How to Monitor Data Room Temperature

September 24, 2009 by · 2 Comments
Filed under: Data Center 

Data room temperature monitoring can involve more than just hanging a thermometer on the wall. Temperature measurements should be taken from at least two locations.

It isn’t as simple as monitoring temperature with a single sensor. There a little issue called airflow monitoring that needs to be in places as well, especially for data centers and server rooms. If you already own a BitSight or SensorProbe, you probably have a spare port.

environmental monitoring solutions

Add another temperature sensor for across the room or an airflow sensor so that you have a more ambient environmental monitoring solution for very little money. It will be worth monitoring your assets for potential environmental hazards.

- Mike

Ravica Sensor Probes help at the WaterPark

September 23, 2009 by · Comment
Filed under: environmental monitoring, water leak monitoring 

A few weeks ago, I wrote a blog about how I helped a local amusement park solve an overheating problem with Ravica’s sensor probes. Luckily, I schedule follow up calls to make sure that everything is working as planned. I found out that they have another issue that I can help with.

This amusement park has an attached water park with 20 plus rides. The water for all of these rides is supplied from three pumping stations. Each pumping station has a small data center. The pump section of each of these units has all the emergency equipment that you could ask for, but  the data center lacked. Read more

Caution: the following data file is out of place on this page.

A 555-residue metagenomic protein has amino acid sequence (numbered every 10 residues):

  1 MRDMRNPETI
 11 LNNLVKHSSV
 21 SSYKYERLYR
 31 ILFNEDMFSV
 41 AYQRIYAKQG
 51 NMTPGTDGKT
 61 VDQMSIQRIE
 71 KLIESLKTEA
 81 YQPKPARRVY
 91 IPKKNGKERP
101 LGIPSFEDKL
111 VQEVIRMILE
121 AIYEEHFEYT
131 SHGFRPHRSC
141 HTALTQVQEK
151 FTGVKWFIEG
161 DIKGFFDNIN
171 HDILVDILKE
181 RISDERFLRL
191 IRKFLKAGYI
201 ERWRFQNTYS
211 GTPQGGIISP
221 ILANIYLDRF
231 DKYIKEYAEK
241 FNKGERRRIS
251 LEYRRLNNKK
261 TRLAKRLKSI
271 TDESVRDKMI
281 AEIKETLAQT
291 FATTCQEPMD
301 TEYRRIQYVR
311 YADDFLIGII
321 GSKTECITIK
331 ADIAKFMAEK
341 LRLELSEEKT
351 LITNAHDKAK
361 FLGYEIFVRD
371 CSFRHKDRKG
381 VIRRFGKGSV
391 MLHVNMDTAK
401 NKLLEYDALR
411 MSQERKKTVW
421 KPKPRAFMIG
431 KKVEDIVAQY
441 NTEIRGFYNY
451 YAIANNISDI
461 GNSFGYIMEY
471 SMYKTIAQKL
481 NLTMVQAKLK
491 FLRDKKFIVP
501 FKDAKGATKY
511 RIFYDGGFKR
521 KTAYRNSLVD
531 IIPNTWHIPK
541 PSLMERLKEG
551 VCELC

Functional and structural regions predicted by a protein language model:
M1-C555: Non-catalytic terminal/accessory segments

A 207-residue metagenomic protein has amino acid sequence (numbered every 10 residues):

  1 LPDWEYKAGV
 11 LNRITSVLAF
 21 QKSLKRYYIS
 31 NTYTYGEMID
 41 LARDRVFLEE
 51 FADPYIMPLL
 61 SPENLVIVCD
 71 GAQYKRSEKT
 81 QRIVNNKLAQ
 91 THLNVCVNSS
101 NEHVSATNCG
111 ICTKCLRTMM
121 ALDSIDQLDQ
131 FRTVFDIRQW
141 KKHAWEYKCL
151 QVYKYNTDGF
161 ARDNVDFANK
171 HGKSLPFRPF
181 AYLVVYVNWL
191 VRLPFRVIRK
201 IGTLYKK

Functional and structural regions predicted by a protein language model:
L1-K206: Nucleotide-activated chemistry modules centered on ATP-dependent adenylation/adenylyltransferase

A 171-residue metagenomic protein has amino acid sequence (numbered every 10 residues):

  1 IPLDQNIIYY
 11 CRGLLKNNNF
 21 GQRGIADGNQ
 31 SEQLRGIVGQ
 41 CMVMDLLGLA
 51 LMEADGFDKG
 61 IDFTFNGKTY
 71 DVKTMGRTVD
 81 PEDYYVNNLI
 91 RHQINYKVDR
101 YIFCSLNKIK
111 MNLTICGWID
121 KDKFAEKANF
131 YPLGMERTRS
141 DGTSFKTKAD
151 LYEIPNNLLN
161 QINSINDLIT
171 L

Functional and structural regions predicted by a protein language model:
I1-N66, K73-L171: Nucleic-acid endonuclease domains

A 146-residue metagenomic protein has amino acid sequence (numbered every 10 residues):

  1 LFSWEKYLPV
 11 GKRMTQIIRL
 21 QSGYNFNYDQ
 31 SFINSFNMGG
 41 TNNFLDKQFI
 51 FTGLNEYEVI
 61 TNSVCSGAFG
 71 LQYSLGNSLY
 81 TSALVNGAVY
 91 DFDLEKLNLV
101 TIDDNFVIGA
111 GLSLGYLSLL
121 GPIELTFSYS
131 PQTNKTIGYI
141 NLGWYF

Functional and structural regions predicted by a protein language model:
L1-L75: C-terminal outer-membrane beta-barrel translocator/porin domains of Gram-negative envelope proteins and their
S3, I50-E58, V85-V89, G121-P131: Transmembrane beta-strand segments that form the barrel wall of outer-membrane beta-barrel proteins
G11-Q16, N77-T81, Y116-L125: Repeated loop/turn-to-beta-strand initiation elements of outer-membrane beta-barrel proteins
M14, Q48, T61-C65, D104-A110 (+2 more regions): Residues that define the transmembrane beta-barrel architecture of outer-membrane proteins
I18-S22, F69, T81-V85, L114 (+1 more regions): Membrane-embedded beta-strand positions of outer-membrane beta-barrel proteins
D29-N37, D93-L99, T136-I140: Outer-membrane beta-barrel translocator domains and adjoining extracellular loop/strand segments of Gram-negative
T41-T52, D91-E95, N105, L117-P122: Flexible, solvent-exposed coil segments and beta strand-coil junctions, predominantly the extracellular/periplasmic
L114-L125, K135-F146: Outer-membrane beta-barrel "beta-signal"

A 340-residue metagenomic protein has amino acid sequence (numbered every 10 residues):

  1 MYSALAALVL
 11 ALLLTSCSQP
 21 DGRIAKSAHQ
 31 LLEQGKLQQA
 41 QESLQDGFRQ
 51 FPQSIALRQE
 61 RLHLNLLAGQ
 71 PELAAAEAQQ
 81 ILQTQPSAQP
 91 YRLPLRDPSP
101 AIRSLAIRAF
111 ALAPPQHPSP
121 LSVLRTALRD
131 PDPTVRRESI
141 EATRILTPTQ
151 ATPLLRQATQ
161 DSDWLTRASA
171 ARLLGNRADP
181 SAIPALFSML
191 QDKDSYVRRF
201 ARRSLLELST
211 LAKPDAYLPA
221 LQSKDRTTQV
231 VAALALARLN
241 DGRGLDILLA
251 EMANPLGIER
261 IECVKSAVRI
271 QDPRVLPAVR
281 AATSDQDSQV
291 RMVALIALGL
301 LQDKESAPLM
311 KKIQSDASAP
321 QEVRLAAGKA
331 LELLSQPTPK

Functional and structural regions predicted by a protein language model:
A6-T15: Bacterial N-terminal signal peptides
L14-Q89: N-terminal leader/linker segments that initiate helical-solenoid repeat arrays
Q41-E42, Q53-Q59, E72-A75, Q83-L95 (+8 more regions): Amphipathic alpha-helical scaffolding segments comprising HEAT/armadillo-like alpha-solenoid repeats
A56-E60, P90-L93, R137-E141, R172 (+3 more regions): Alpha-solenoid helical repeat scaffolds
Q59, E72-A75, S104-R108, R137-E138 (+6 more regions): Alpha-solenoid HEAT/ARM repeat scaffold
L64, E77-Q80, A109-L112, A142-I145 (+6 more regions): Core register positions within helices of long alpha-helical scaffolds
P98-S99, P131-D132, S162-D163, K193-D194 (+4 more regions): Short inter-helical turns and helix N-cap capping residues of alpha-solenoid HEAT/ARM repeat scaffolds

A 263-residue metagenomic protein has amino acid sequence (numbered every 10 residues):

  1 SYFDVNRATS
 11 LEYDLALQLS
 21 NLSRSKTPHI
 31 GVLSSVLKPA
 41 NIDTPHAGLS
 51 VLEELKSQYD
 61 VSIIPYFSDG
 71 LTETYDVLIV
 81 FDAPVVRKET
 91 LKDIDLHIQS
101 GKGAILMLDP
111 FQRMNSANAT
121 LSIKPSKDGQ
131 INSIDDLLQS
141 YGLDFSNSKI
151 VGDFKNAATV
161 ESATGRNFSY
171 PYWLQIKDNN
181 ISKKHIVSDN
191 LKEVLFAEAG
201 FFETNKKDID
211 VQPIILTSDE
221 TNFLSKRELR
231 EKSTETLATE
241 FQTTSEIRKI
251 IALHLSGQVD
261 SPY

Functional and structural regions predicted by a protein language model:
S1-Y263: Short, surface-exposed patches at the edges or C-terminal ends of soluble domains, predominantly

The Future of Air Conditioning and How the Rest of the World Can Monitor Temperature

September 18, 2009 by · 1 Comment
Filed under: temperature monitoring 

air-conditioner-main_FullI just found an entry on Slashdot about a deal between IBM & Carrier to create and market a web enabled air conditioner. Apparently you are able to gain complete control of the unit via the simple web interface. Being a geek, this intrigued me. What about everyone else who cannot obtain one of these units?

Being able to log in and monitor the environment is something you can do with the Ravica line of SensorProbes. I would suggest getting one of the temperature and humidity probes to start with. From my research, high humidity plays a big role in the cost and operation of your air conditioning units. Being able to trend and be alerted during these times can be beneficial.

Next, I would use the airflow probe to tell me when the AC unit is on. I know, it is an odd way to detect the air conditioners state, but trust me, it’s logical. You can use an airflow sensor on any type of unit. Like the one in the above picture or built-in industrial type. With an airflow sensor, you are not limited to testing current flow or temperature.

Last, but not least, I would use the Sensor Controlled Relay to be able to turn off the unit when the temperature is optimized.

So the good news is that you can implement Ravica’s environmental probes in various ways to help monitor your environment. What’s even better is that this technology is available to every one.

- JimmyD

How to Reduce False Positives and Frequent Temperature Alerts